|Borut Pahor (Social, Democrats, since 2012)
Miro Cerar (Modern Centre Party, since 2014
|Size||20,273 km2 (7,827 sq mi)|
|MEPs||8 (Joined the EU in 2004)|
|Next presidential election
Next legislative election
By July 2018
|Presidency of the Council||July – December 2021|
|Last meeting with Theresa May||None held to date|
|Brexit priorities||Slovenia wants a unified and coherent European approach throughout the Brexit negotiations.
The country will keep a particular eye on the impact of Brexit on the EU’s budget as Slovenia is a net recipient of EU funds and the UK is a large contributor. Making sure the UK pays a financial bill which reflects its commitments will be Slovenia’s biggest priority.
|What Mr Cerar said on Brexit||11 October 2016
“If the rest of the EU, I mean the 27, want to demonstrate their unity, their commitment and their willingness and readiness to act together for common goals without Britain, then of course we must not allow our positions to be too flexible.”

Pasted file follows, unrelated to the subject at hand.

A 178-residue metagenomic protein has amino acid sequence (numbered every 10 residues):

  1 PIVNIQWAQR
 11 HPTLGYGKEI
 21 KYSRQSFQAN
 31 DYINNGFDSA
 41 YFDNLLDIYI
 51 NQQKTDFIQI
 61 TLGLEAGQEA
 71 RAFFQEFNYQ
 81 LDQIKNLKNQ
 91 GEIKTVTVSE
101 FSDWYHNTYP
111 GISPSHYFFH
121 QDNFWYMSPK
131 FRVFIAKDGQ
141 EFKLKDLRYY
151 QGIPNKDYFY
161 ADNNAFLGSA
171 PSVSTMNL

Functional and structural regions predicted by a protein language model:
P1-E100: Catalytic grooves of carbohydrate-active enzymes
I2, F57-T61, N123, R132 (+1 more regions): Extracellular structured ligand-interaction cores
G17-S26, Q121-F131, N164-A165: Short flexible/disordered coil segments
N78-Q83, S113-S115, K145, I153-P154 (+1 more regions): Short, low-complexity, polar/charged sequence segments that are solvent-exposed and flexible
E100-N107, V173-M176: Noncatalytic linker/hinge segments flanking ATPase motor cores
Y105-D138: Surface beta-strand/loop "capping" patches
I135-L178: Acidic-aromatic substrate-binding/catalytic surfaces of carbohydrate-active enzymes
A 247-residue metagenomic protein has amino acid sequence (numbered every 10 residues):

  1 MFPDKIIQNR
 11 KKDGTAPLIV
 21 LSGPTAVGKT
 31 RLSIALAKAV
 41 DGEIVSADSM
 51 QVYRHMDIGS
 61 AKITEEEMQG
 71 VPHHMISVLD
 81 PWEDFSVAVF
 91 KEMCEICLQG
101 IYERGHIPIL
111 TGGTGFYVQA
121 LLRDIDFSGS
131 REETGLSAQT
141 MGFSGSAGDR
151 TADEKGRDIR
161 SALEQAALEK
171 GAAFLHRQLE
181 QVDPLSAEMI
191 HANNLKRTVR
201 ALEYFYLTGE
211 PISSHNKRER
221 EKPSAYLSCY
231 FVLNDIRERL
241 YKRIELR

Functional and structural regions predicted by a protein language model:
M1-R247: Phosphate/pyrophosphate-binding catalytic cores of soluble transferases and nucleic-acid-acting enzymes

“Especially the U.K. was one of the countries always playing its own game besides that of the union, and this was very difficult for all of those processes that were meant to bind us together to make us stronger.”
|Slovenia’s priorities||Slovenia’s priorities are to get the budget deficit within EU limits and to get the country’s finances back in order following the euro-zone crisis in which Slovenia narrowly avoided a bail-out. The Government wants to cut public spending and improve tax collection methods. It plans to boost the economy by selling state assets and attract more foreign direct investment.
In terms of foreign affairs, the Government aims to improve relations with the European Union, and play an active role in, among others, the United Nations, the Organization for Security and Co-operation in Europe, and the Council of Europe.
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